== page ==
Last month, I read an article in The New York Times on some surprising new research about “mindfulness” and exercise. The story went a bit viral with health bloggers who rushed to post these findings, and it swept me along accordingly. (Translate the word “mindfulness” as used in this study not as a kind of spirituality but simply as the act of paying attention to what you’re doing.)
The article reported on the results of a research study on whether or not “mindfulness” plays a role helping people stick with exercise. I was so intrigued by this question that I looked up and read the original study, authored by a group of Dutch scientists at Utrecht University, The Netherlands. It turned out that the team’s report, unlike typical research papers, grabbed me like a chapter out of “Freakonomics” with its novel insights. Here in brief are the study’s three main conclusions:
- Being mindful during exercise makes it a more positive experience, even if you basically don’t like exercise, so you’re more likely keep doing it.
Switching to mindful exercise has less of an impact on people who already exercise regularly than on exercise beginners, who are significantly more likely to stick with an exercise routine if it engages them mentally.
- But here’s the twist! Once exercise becomes a habit, it’s by nature less mindful since habits are acts you do without having to think about them. Even at this stage, the researchers found, continued mindfulness has an impact. The subjects of the study who managed to stay mindful after they’d acquired the exercise habit were even more likely not to fall off the wagon than those who’d begun to zone out during their workouts.
These findings gave me an “aha” moment. Students have told me for years that the Bar Method is the only workout they’ve ever stuck with, and I’ve always suspected that the reason is that the workout demands a high degree of mindfulness. The Dutch study finally connected the dots for me between the many testimonials I get about how addicting The Bar Method is and the workout’s focus on keeping students mentally engaged.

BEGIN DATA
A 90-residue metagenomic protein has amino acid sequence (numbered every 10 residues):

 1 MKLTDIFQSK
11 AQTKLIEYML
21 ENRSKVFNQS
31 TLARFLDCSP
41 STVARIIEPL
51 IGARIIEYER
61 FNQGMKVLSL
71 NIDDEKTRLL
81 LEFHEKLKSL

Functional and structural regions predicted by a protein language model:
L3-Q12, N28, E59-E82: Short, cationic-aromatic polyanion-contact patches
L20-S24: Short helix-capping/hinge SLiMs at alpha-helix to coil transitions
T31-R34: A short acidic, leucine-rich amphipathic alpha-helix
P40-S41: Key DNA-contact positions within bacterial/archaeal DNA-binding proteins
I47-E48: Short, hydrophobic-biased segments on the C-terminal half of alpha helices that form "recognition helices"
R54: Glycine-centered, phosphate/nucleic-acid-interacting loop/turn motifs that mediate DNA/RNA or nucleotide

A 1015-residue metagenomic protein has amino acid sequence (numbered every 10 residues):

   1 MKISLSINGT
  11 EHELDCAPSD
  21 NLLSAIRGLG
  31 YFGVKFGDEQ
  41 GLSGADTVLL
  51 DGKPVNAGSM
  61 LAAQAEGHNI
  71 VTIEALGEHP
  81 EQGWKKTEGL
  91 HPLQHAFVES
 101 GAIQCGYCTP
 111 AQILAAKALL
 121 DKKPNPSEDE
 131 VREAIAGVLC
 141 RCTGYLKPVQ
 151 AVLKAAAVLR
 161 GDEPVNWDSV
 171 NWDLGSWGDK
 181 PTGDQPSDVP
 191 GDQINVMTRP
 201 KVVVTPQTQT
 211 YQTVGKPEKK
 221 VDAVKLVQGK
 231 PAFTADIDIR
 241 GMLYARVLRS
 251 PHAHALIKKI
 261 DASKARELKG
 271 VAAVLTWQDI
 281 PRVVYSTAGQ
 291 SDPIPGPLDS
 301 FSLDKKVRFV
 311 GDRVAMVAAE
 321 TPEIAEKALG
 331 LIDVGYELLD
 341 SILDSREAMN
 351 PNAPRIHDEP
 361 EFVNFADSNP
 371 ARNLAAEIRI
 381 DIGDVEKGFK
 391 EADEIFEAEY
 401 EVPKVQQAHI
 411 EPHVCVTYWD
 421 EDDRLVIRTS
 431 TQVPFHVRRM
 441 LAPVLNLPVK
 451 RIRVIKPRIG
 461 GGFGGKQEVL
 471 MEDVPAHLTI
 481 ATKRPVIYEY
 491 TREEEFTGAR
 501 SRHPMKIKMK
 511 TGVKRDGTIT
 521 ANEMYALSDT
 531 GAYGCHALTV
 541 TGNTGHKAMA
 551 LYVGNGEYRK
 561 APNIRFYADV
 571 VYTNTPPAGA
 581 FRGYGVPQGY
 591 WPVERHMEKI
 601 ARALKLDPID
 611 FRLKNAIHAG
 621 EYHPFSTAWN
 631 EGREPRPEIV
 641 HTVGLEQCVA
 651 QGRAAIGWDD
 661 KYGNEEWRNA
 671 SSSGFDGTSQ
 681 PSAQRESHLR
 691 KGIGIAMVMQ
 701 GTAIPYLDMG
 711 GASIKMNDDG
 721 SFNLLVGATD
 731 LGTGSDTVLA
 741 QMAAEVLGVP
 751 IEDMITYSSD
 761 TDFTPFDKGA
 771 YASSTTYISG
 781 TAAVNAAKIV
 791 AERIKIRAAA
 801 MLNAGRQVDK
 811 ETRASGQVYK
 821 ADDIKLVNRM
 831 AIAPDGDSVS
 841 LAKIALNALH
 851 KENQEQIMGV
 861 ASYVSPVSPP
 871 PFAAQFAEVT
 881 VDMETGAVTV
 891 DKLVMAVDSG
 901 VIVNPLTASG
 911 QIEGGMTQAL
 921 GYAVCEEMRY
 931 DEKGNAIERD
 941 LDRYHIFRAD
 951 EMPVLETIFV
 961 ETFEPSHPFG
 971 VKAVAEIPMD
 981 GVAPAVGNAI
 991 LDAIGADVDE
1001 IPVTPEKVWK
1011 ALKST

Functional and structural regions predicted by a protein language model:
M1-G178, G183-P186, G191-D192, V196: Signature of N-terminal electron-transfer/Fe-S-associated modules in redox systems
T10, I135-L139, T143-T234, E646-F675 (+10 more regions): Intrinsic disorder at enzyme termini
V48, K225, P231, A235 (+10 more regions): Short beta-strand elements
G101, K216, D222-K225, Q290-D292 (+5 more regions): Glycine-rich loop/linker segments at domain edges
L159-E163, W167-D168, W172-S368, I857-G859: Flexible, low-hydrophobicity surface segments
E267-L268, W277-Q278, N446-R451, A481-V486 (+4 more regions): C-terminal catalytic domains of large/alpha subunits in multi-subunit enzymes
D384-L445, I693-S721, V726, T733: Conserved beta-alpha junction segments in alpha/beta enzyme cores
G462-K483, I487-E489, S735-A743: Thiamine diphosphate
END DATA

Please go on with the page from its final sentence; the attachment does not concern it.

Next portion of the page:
Look at this idea – that there is a connection between mindfulness and stick-to-itiveness – as if you were taking a Bar Method class, and you’ll see how the mental component of the workout motivates you to want to repeat the experience. First, you know that your teacher and fellow students do not allow for slacking off (unless you’re modifying due to a medical condition), so you must collect your wits about you in order not to let up when your muscles start to burn. On top of that, the class demands that you stay in the exercise in good posture. Lose focus and drop your head, slump, or ease up on a move a few times, and your teacher will gently remind you by name to get back in form, then later compliment you on maintaining that form. You also hear the reminders and compliments that your teacher gives to your fellow students, and these too help you to keep your attention on your performance. These frequent prompts make the class a learning experience that you’re motivated to do again.
Once you become a regular student, the class continues to engross you because you’ve now seen and felt changes, and you’re excited to be progressing towards your personal goals. The methodical nature of the class has allowed you to improve step by step, and you increasingly enjoy the support of your teachers and your classmates along the way. A goal, for example, might be to increase your stamina during thigh-work or to heal after an injury. Possibly you want better posture, and you feel the workout both strengthening your back and mentally training you to carry yourself more upright. If your goal is to be more flexible, you take satisfaction in gradually weaning yourself off of straps and stall-bars. Finally, there are all the changes in your body and self-confidence that the Bar Method delivers like a gift with every class. These changes snowball into a feedback loop that spurs you to focus more and more on the details of the form, which you’ve learned are key for continuing body change. Ultimately, doing a mindful workout gives you a whole new reason for exercising: It becomes an experience you simply enjoy for its own sake.
Let me know your thoughts about mindful exercise.